Craig Alan Wilson
0.176 -- 0.288 - 0.275
He's the righty half of their first base platoon. He's better than these stats, usually ending a season with a plus 0.800 OPS. The plate discipline is there, and at the end of the season he could well end up being the better half of the first base platoon. But not right now. I wonder if he misses Jim Tracy?
Matthew Edward Diaz
0.259 -- 0.267 -- 0.397
If the Braves could get themselves a real left fielder they'd be a fearsome offensive team. As it is they have the luxury of having as offensive weakness the two easiest positions to upgrade, left field and first base. Langerhans was the other half of this platoon, but he was awful, and traded away. Now William Charles Harris is the other half of the left field platoon, but he hasn't played enough to get his own capsule. Diaz doesn't get his own capsule either, really, since I haven't even mentioned him at all. That's the way left field for the Braves has gone so far.
John Andrew Smoltz
ERA -- IP -- SO -- BB -- HR
3.96 -- 38.2 -- 30 -- 13 -- 4
He's now had two full seasons of being a starter again after his four year stretch as a dominant closer. He's still a very good pitcher, and will be a tough test for the Dodgers on Friday.
He lives down and away to both lefties and righties. The Dodger hitters have to lay off the down and away pitch. I can see Juan Pierre and Nomar Garciaparra swinging at a first pitch low and away fastball and pulling a feeble grounder for an easy out. I think it's best to lay off this pitch even if it's a strike early in the count.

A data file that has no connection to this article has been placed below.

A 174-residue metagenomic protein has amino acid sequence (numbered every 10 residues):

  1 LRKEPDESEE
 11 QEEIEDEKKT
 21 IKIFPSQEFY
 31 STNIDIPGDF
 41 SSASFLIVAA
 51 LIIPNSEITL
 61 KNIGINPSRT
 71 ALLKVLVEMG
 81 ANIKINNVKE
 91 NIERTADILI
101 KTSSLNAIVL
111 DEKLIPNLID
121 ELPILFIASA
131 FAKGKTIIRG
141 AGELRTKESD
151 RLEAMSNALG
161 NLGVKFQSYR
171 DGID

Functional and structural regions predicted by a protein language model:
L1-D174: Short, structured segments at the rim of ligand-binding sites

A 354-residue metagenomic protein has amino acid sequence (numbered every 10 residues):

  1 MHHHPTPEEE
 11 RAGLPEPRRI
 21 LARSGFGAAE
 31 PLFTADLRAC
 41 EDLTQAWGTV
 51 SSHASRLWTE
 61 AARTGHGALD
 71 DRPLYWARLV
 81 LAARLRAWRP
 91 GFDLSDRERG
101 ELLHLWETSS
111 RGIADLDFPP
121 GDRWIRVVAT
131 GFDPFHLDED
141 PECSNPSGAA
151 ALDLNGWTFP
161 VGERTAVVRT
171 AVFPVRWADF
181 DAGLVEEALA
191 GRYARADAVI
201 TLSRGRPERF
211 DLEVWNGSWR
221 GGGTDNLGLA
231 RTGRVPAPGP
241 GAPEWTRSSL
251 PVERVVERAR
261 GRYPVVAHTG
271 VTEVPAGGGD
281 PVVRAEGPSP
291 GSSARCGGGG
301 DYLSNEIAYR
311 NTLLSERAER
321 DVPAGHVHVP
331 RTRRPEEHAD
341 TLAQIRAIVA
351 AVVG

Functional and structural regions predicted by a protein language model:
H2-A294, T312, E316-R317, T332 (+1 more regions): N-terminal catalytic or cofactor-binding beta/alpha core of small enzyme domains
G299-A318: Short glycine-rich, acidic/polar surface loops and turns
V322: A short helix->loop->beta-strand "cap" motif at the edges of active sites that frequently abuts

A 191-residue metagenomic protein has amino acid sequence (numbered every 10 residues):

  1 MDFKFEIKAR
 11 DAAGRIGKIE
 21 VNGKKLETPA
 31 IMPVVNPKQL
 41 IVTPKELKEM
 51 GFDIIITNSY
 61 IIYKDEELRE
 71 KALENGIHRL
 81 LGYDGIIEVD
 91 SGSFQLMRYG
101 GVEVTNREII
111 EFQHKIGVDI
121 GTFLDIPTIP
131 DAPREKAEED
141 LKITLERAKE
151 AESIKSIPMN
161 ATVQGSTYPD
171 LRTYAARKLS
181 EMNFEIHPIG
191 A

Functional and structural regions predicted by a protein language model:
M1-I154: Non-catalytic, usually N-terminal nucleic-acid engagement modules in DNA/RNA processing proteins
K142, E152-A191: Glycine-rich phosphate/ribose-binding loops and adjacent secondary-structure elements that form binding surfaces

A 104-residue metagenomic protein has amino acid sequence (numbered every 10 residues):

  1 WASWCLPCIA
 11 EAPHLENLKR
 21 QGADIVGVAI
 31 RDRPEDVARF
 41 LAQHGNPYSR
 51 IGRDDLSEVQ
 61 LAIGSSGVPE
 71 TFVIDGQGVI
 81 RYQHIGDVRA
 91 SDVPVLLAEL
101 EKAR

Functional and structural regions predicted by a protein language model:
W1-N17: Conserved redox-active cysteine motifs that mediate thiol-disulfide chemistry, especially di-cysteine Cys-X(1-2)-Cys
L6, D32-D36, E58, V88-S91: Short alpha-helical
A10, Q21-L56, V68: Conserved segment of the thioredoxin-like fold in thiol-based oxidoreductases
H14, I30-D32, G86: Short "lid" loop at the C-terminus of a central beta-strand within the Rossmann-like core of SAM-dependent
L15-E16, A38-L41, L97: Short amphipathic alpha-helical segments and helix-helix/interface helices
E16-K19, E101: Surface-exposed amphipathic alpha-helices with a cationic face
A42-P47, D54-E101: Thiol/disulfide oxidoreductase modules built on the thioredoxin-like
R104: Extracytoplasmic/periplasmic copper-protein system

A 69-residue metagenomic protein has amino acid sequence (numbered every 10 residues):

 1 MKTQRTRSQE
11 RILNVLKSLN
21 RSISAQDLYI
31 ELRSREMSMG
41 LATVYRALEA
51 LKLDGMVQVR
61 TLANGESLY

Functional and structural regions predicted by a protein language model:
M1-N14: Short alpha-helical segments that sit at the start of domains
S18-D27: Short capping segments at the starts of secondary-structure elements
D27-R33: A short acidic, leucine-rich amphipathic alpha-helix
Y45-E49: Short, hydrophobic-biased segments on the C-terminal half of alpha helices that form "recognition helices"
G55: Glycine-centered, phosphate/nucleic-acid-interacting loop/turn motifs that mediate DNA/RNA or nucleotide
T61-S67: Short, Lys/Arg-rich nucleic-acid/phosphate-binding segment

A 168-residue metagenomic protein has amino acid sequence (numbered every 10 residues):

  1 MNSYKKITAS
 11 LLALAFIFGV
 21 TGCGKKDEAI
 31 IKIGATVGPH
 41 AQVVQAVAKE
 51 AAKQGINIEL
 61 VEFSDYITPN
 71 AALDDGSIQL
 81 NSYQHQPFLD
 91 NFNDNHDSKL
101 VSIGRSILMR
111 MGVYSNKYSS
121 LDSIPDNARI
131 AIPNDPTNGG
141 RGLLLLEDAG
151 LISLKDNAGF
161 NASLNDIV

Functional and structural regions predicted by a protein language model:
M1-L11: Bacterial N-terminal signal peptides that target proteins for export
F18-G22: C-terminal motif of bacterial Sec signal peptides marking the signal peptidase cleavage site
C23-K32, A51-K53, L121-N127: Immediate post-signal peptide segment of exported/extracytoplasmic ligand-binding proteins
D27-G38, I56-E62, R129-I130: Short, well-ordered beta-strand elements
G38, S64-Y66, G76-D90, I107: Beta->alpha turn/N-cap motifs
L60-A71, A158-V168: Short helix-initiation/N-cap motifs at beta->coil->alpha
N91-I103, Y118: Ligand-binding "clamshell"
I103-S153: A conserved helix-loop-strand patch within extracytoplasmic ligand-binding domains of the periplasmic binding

Timothy Adam Hudson
1.40 -- 45.0 -- 32 -- 12 -- 1
Smoltz does better on strikeouts, while Hudson has a slight edge in walks allowed and a huge edge in home runs allowed. I'm not sure that explains Hudson's terrific ERA, though. Hendrikson's ERA is more in line with his stats than Hudson's is! Both of those pitchers' ERAs will rise, of course.
Hudson was not good last year. He gave up a career high 25 home runs; it appears the biggest part of his turnaround this year is choking off the opposition home runs. He's doing this in part by posting the best grounder to fly ratio of his career, though it's still only 2.7. He's also getting a lot of double plays: he's on pace for about 35.
He's not this good, but I fear the Dodgers won't do much against him on Saturday. They'll need to be lucky and clutch, or just lucky and lucky for those who don't believe in clutch hitting.
Hiram Kyle Davies
6.75 -- 20.0 -- 17 -- 16 -- 4
Oh boy! Finally a bad pitcher. No wonder he goes by his middle name, since his first name is as ugly as his ERA. Apologies to any Hirams out there reading this. Are you out there, Hiram Bocachica?
Kyle stunk as a starter last year and the year before, too. When will you learn, Braves? He's young, so maybe he's a prospect type; I'm not motivated enough at this point to look that up. But if he is a prospect, it's the Edwin Jackson type. The Dodgers better chase Kyle by the fifth inning, they may need to if Wolf deposits another steamer. Kyle has made four starts, and been lifted after the fourth in the last two.
Okay, I did check up on Davies. Hardball times had Davies as their 37th ranked prospect in 2005. So much for that ... so far. As always, only time will tell.